The annual Muir Musical Spring Awakening opened on Saturday night and will continue to perform throughout the week, concluding with a special matinee performance on April 15. The annual student-directed and produced musical theater event is the largest on campus.
This year’s performance is based on the 1891 play of the same name, which Director Nicole McEntee describes as a coming-of-age story.
“It centers around adolescents exploring their sexuality and identity,” McEntee told the UCSD Guardian. “They face taboo topics as they try to understand what it means to be in this world while being suppressed by adults or the system of adults.”
McEntee believes that these issues are still prevalent today, despite how readily available information is.
“Although we are exposed to a lot of knowledge through social media and the internet, there are still so many people who don’t know what sex is, or feel like they can’t talk about their sexual preferences,” McEntee said. “This show focuses on the those trying to understand what they’re feeling but can’t because they don’t have people answering questions for them, or they don’t feel like they can ask questions in a safe space.”
Spring Awakening debuted on Broadway in 2006 as a rock musical set in 19th century Germany and has lyrics derived from scriptures from the Bible and other literature. McEntee explained that the difference between setting and accompaniment furthers viewers’ understanding of the performance.
“The scenes take place in the 19th century even though the songs are very contemporary and modern,” McEntee said. “This contrast between being in the present versus being in the past isn’t used to further the plot like in most musicals, but is used to get an inside look into the characters’ minds.”
Research affiliate at UC San Diego Biological Sciences Constance Lin appreciated the contemporary issues that were presented in Spring Awakening.
“I thought the musical was thought provoking, and the dance was a curious but interesting addition,” Lin said. “Even though the setting was 19th century Germany, the issues brought up are still relevant today.”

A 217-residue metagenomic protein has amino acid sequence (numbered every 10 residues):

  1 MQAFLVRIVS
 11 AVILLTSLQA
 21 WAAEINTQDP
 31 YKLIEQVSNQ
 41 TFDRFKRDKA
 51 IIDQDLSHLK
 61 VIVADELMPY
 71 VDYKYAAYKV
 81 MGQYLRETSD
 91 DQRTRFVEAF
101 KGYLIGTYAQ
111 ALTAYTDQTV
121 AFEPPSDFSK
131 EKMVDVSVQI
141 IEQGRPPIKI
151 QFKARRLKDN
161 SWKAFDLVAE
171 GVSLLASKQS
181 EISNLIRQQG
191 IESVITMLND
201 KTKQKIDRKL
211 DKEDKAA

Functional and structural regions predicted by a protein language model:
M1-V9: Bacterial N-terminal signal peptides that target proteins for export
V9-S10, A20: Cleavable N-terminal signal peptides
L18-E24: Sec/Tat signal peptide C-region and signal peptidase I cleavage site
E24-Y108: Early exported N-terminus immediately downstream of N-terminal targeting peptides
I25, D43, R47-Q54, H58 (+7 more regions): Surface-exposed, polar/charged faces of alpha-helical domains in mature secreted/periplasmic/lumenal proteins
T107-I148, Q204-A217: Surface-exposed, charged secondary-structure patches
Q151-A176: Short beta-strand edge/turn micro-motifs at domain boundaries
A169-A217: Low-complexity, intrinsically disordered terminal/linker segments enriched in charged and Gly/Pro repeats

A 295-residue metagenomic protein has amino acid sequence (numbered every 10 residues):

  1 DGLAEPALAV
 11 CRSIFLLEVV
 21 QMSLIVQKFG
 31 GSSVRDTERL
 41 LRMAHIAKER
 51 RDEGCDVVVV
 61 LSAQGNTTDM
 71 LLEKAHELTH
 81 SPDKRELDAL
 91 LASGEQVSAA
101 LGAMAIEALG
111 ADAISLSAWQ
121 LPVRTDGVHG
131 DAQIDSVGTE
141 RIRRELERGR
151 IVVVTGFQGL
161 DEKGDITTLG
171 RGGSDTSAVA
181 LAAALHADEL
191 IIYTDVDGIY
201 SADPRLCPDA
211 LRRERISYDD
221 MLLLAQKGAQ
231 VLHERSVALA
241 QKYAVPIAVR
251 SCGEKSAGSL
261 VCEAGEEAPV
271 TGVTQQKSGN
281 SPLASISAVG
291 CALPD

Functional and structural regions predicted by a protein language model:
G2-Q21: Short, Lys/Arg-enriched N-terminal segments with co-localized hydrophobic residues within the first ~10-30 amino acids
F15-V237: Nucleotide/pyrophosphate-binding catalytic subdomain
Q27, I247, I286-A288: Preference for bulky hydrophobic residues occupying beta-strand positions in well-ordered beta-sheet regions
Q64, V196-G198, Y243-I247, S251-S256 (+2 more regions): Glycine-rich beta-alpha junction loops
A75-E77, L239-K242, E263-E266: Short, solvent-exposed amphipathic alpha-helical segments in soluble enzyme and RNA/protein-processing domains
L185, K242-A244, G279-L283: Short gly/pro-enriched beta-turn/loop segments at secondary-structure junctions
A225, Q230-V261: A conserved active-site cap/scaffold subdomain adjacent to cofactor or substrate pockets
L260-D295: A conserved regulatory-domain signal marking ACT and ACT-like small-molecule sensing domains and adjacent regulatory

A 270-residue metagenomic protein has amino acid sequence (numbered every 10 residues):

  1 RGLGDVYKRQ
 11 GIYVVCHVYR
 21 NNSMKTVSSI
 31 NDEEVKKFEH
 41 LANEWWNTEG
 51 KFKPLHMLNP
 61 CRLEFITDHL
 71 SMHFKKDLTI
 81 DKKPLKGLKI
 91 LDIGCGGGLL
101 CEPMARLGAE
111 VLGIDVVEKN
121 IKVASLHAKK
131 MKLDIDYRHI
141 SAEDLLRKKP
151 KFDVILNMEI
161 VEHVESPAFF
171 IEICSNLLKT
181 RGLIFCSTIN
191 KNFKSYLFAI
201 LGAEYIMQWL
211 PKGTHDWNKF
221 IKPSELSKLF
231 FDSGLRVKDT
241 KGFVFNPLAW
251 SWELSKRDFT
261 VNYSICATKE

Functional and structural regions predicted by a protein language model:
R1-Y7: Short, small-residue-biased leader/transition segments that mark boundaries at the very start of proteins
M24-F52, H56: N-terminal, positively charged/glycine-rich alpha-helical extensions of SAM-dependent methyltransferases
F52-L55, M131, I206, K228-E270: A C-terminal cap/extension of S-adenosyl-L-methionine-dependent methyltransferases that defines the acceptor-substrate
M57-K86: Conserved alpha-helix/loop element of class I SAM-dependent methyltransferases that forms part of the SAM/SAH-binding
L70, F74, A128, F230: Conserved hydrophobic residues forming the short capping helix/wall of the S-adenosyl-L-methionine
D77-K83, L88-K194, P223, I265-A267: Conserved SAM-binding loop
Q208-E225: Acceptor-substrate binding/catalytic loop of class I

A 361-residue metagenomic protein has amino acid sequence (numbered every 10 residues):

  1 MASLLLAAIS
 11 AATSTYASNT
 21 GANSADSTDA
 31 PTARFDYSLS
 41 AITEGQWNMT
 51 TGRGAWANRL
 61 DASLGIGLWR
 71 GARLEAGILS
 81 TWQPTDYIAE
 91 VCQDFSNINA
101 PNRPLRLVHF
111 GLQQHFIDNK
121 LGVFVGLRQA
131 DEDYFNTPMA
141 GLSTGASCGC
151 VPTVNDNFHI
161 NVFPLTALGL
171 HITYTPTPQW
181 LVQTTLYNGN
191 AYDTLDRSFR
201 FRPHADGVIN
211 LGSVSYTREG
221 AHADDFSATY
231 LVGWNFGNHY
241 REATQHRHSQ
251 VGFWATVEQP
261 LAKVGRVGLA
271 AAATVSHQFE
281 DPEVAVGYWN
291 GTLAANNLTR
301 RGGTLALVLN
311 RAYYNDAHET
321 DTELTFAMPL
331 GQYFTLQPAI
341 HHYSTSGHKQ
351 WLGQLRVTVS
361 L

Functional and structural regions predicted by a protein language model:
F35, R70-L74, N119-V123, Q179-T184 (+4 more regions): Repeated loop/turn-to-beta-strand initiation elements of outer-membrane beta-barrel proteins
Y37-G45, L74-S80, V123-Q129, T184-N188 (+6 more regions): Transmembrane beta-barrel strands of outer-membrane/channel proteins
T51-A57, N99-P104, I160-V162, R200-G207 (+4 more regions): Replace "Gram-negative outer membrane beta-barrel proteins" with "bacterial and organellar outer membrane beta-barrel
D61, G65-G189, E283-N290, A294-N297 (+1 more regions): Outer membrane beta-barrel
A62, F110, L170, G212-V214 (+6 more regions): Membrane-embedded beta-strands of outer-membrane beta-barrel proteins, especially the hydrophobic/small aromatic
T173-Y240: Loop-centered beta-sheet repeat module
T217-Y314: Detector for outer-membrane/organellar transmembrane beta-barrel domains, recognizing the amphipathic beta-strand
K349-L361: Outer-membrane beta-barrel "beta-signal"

McEntee mentioned that the interpretive dancers were an addition that she hoped would further the connection to the character’s’ subconscious.
“I felt that adding a lyrical dance ensemble to visualize the emotions the characters are experiencing would be a beautiful combination, essentially letting the characters have a mirror image of themselves,” McEntee added. “As you sit and watch a song being sung, you see dancers communicate what is going on with their body … and I hope it’s something that will really add to the show.”
McEntee also said that in order to adequately represent and address the tumult of adolescent sexuality, the cast and team utilized resources on campus like CARE at the Sexual Assault Resource Center, LGBT Resource Center, and Counseling and Psychological Services.
“We’ve been meeting with SARC, LGBT, and CAPS to do workshops with our cast,” McEntee explained. “We wanted to get a deeper knowledge of the themes of the show so we can better communicate that to our audiences.”
The show has mature content that McEntee maintains is crucial to the experience.
“There’s going to be a lot of people that come in and feel uncomfortable, maybe love the show or hate it,” McEntee said. “But I think that’s the beautiful thing about theatre — you’re supposed to just come and feel something, and maybe spark knowledge and discussion.”
Performances took place at 8 p.m. on April 8 and April 9 and will continue from April 13 to April 15 in the Mandeville Auditorium. Tickets can be purchased in person or online at the Box Office. Talkbacks with the actors and creative team will take place on April 13 and April 14 to encourage audience members to engage with the show’s material and presentation.